As has become traditional, Mark Shuttleworth kicked off the Ubuntu Developer Summit (UDS) with a keynote (video link) looking back at the last release cycle and looking ahead to the next release. Following the keynote, Shuttleworth jumped on a conference call to share his vision for Ubuntu's next release and beyond. The long story short? Expect more of an emphasis on mobile and cloud, and less on the legacy desktop.
Canonical and the rest of the Ubuntu project is now starting the development cycle for Ubuntu 12.04, which will be a Long Term Support (LTS) release. This time around, Canonical is planning to do a five-year cycle for the client and server release. Shuttleworth said that this is in response from customers who have large Ubuntu deployments, though he didn't specify which ones.
Shuttleworth said that 12.04 will "draw to conclusion" the "threads" that started since the last LTS release. For example, solidifying the Unity desktop and work on the cloud services in Ubuntu. At the same time, Shuttleworth is already looking forward to the 14.04 LTS and putting Ubuntu on tablets, phones, televisions, and other mobile and embedded devices. Ubuntu has been focusing on touch interfaces for some time, but now Shuttleworth said that Ubuntu "is in a position" to span "from phone to televisions, to car, and elsewhere."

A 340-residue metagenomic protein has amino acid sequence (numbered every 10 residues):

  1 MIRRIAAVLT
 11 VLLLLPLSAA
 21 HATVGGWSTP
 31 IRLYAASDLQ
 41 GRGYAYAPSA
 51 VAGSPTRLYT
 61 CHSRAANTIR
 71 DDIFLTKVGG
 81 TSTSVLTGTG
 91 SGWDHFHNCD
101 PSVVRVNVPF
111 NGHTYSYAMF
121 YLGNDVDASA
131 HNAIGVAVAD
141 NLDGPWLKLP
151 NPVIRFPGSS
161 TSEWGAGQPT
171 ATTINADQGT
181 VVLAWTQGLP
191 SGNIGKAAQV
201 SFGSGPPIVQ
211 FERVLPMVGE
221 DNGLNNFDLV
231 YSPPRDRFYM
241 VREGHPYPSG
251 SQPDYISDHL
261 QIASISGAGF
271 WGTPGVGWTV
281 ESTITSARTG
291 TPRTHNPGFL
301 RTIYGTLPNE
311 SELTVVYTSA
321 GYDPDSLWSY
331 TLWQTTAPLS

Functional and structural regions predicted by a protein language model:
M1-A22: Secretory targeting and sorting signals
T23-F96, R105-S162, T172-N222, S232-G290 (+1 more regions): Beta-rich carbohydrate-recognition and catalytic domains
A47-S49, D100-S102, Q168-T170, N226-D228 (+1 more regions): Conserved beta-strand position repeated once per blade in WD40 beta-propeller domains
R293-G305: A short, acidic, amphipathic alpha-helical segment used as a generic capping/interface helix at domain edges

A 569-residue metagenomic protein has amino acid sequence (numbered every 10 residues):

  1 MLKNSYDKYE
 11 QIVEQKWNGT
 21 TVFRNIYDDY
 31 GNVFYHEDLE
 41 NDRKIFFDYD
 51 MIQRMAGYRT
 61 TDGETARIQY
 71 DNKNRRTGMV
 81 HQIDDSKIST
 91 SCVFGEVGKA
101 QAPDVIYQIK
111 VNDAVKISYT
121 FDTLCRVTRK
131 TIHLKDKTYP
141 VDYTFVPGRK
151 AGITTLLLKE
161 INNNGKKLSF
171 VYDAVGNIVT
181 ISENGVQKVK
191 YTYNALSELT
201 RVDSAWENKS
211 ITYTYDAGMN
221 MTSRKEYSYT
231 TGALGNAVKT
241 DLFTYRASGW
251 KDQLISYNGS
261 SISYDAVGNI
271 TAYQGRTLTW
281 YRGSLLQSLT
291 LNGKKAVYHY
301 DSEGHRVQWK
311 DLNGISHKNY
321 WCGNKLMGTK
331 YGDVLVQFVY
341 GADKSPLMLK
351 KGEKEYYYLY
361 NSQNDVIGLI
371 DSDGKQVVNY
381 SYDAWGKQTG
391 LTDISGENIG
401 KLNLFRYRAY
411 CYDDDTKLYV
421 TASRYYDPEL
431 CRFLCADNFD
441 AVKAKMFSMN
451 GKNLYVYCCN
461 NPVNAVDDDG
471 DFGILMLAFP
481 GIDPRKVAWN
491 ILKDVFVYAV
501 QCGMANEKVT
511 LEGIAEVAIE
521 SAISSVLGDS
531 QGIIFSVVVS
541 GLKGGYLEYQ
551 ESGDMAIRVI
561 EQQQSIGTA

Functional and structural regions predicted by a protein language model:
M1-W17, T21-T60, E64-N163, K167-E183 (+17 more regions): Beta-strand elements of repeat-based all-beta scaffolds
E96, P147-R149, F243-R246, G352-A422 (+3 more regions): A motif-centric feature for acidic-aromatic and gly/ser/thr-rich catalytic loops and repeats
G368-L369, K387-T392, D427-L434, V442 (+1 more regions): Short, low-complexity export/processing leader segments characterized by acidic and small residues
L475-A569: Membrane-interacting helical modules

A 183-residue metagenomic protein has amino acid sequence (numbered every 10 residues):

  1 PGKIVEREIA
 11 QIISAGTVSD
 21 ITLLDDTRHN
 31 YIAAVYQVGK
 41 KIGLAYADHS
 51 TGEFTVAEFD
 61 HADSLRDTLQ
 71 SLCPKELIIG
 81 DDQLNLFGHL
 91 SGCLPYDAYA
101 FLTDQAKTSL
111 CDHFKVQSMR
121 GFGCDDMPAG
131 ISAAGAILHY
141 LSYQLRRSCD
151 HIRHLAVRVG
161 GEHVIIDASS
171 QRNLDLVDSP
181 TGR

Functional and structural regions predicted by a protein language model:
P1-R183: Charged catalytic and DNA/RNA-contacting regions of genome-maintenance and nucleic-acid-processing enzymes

That's quite an ambitious perspective, especially considering two things. First, Ubuntu is a little bit late to the game. Giants like Microsoft, Google, and Apple have already been jockeying for position for years. Android and iOS have already carved out a pretty enormous swath of the tablet and phone markets, and word around the campfire is that Apple is poised to release a TV in the not-too-distant future. By the time Ubuntu 14.04 rolls around, or even 13.04 with preview technology for mobile, other companies will be well into their Nth generation of technology in markets Canonical will just be dipping a toe into.
The second is that Canonical is a really tiny David in this David and Goliath story. On one side, Canonical faces the aforementioned industry giants. On the other hand, Canonical is also competing with industry consortia like Tizen.